Category: Programming

TCP Offloading

I try not to get too techy in my blog here most of the time, so I apologize in advance for the density of the material.

I’ve got a few aging production servers that I’m responsible for (Windows 2008-era). Over the past year and a half, I’ve been having intermittent connectivity problems. Tons of exceptions are being thrown that indicate the server is just…dropping connections randomly. Dropping connections to the client, the SQL Server, or really anything larger than a tiny networking blip. It’s not constant enough to warrant a “drop everything and figure this out” response, so it’s just been this constantly irritating background noise to more pressing software development concerns.

To add, the error message read “The client disconnected. Invalid viewstate.” We’re not even using .Net’s viewstate that much, so I was understandably confused. I made a few half-hearted attempts to track down the issue, but kept coming up empty.

After finally getting tired of the error and reading a several articles on the subject (also glossing over quite a bit of poking at the code), there seemed to be an issue with Broadcom gigabit NIC cards utilizing the TCP Offload Engine. This nifty feature is supposed to offload checksum calculation and some other TCP stack heavy lifting to the operating system in order to improve networking performance. The recommendation was to disable it entirely.

disable-tcp-offloadAll our production servers have Broadcom ethernet cards, so after disabling it on all our production systems, our dropped connection issues stopped completely. Fast-forward to several months later, and I’m debugging a problem wherein an application crashes when trying to download a large block of data from a remote SQL Server system, and getting the error: “A transport-level error has occurred when receiving results from the server. (provider: TCP Provider, error: 0 – The semaphore timeout period has expired.” Pretty obscure.

This system in particular is a virtual machine running in a Hyper-V server with a physical Intel card, so I dismissed that possibility and focused on the code. After losing a day running down that rabbit hole, I discovered from the “Troubleshooting Common Hyper-V Errors Part 3” article that you can, indeed, be using a TCP offloading engine without a custom driver.

The article recommends disabling only Large Send Offload, but I’m really sick of this issue. Rather than taking a stepwise approach to solving the problem, I’ve just gone ahead and disabled offloading for all servers that are pre-2012 since Microsoft disabled the feature in 2008 R2 onward for gigabit adapters (presumably because it’s so problematic). If networking speed is compromised as a result, I’ll upgrade the hardware in question.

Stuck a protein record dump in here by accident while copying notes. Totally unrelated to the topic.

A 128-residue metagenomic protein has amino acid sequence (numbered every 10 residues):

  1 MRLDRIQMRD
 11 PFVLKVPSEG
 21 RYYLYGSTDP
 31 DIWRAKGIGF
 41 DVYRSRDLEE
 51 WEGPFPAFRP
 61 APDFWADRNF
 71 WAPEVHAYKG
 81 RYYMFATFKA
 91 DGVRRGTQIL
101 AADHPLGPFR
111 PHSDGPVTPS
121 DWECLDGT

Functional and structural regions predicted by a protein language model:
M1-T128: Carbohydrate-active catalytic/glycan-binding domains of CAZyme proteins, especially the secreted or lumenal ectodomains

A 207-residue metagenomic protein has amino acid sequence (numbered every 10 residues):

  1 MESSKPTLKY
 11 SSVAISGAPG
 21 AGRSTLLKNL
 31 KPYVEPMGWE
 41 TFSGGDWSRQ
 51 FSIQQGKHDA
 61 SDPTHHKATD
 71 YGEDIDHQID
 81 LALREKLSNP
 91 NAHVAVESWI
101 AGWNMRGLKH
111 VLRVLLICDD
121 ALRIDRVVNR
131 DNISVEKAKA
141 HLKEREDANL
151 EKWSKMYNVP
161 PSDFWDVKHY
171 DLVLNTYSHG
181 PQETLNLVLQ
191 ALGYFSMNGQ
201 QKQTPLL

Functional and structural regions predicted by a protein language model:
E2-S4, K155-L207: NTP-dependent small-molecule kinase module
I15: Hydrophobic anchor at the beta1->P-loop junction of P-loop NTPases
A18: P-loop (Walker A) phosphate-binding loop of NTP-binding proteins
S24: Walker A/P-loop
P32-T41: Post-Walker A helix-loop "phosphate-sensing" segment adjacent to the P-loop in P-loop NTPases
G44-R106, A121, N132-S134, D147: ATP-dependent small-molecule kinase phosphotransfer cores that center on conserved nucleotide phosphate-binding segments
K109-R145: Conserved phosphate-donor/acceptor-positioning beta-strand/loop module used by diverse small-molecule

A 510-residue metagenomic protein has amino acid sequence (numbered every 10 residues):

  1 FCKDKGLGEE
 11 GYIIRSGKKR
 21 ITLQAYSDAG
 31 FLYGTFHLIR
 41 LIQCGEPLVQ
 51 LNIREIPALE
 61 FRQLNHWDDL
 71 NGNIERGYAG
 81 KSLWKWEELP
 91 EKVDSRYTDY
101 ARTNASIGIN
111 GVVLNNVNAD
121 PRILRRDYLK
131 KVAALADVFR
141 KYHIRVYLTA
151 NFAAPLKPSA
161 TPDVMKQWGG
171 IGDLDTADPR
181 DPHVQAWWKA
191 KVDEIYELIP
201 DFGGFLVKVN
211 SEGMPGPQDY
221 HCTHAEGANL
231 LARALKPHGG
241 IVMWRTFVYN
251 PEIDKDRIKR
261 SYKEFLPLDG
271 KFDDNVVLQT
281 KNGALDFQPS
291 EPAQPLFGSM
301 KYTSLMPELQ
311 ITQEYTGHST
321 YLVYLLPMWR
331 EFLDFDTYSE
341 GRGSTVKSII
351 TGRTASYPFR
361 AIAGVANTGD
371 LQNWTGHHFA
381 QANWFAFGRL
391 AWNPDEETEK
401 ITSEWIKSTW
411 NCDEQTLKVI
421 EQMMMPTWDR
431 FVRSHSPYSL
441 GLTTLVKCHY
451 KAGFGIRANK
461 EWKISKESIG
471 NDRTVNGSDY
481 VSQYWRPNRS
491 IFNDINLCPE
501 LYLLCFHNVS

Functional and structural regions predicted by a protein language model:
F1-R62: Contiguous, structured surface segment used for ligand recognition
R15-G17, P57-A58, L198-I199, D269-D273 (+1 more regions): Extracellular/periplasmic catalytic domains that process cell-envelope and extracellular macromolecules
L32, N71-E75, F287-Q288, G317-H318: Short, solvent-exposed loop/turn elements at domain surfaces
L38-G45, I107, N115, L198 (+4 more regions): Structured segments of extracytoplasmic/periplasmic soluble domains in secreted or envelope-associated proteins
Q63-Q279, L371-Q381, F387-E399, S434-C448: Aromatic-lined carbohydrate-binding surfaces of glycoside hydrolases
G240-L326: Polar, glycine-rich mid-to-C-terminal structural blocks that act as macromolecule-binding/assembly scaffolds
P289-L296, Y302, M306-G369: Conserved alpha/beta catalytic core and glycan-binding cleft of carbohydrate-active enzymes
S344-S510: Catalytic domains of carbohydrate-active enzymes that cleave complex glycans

I hope I can save someone else the time figuring this issue out.


PHP PDF Libraries

PDFs are easy! Like riding a...oh.

PDFs are easy! Like riding a…oh.

I wanted to do something I figured would be relatively simple. After all, we’re doing it in .Net with a third-party library: Create a PDF with text from a database with vector graphics incorporated in the page. Turns out, it’s pretty easy if you want a paid solution; numerous libraries exist for PHP that are non-free. If you insist on going free-only though, be warned: here be dragons (maybe).

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SimpLESS: An Easier Way of Getting LESS Done


When I first took a look at LESS as a CSS replacement, I wasn’t too interested in having even a command-line compiler. The idea of having my stylesheet loaded and parsed by Javascript didn’t sound that great either, but tolerable if it saved me enough time and effort writing CSS.

SimpLESSWhile testing LESS on my local server, I used less.js to process my .less stylesheet on the client side. It worked well, and on modern browsers the processing time is minimal, but I decided to look around for LESS compilers anyway. I discovered SimpLESS nearly immediately, and it looked perfect.

Compiling a .less file is as easy as drag-and-drop, and it monitors the file for changes. When your file is saved, it is nearly immediately compiled into a CSS file. If you’ve made an error in your file, the file highlights red and specifies the line number at which the problem occurred. Output is pure, minified CSS goodness.

SimpLESS, by default, inserts a comment at the top referring to its website. This can easily be disabled if you like.

When I first started using SimpLESS, I was copying and pasting the output into a WordPress template style.css file, which requires a properly-formatted comment at the top to describe the theme. Since SimpLESS performs minification, comments are stripped out. I thought this was the only way to keep my WordPress theme comment intact while still using the features of LESS. This copy-paste tedium was something I specifically wanted to avoid in the first place.